The Post quotes a North Korean foreign ministry spokesman as saying Pyongyang agreed to multilateral negotiations after Washington gave assurances that the two sides could meet one-on-one, separately, during the talks. "Some time ago," the spokesman said, "the U.S. informed the DPRK through a third party that the DPRK-U.S. bilateral talks may be held within the framework of multilateral talks." (DPRK stands for Democratic People's Republic of Korea, the official name of North Korea.)

In other words, if this report is true, the Americans are coming to the talks after making at least as big a concession as the North Koreans. There will be a multilateral framework, but also -- shhhhh! -- some bilateral talks within that framework.


But is this really a concession? How common is this practice? People often hold bilateral talks in a multilateral setting. It's done all the time at the Group of Eight summits, for instance. And Kaplan himself points out that unofficial bilateral talks have occurred twice before already:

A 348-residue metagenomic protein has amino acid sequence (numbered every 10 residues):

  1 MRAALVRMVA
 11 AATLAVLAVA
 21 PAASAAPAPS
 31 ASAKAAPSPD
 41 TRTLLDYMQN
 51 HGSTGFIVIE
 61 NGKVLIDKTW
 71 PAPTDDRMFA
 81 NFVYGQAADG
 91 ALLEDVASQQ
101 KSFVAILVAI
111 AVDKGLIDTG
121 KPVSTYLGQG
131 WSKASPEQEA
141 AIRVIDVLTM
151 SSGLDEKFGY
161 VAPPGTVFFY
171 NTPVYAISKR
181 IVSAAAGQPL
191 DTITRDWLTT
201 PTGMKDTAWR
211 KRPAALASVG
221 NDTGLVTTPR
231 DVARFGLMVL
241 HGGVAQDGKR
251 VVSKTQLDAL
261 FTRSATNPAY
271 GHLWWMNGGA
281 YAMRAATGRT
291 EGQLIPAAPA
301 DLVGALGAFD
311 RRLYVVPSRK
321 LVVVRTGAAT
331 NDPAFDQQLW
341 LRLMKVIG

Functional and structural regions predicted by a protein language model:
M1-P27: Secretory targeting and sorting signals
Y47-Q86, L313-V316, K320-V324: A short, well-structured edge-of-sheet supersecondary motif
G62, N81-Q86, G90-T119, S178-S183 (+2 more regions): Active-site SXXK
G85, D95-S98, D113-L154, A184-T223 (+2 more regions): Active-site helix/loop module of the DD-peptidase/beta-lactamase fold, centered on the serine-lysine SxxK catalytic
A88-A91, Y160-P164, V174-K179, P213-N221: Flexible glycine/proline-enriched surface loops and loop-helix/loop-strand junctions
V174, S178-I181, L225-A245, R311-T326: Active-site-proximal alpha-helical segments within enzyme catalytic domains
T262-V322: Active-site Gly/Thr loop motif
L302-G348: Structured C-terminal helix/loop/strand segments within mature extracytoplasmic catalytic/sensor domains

After all, during last April's trilateral talks in Beijing, the U.S. and North Korean delegations held separate one-on-one sessions. In fact, many understood those sessions to be de facto bilateral talks�although Bush was unwilling to label them as such�with China serving as host, intermediary, and diplomatic cover.


So how is it that bilateral talks are a diplomatic concession, if we've already conducted them before? Note also that the North Koreans are emphasizing the bilateral talks, hinting that the real discussions will be held there, and that they have thus won an American concession. This statement is as self-serving as the Administration-spun stories that Kaplan is attempting to skewer.

Kaplan, it should be pointed out, believes that the trilateral talks in China were unoffcially bilateral, and the Chinese presence was superfluous. Den Beste doesn't know about (or doesn't believe in) the unofficial bilateral talks, and believes Chinese involvement was critical.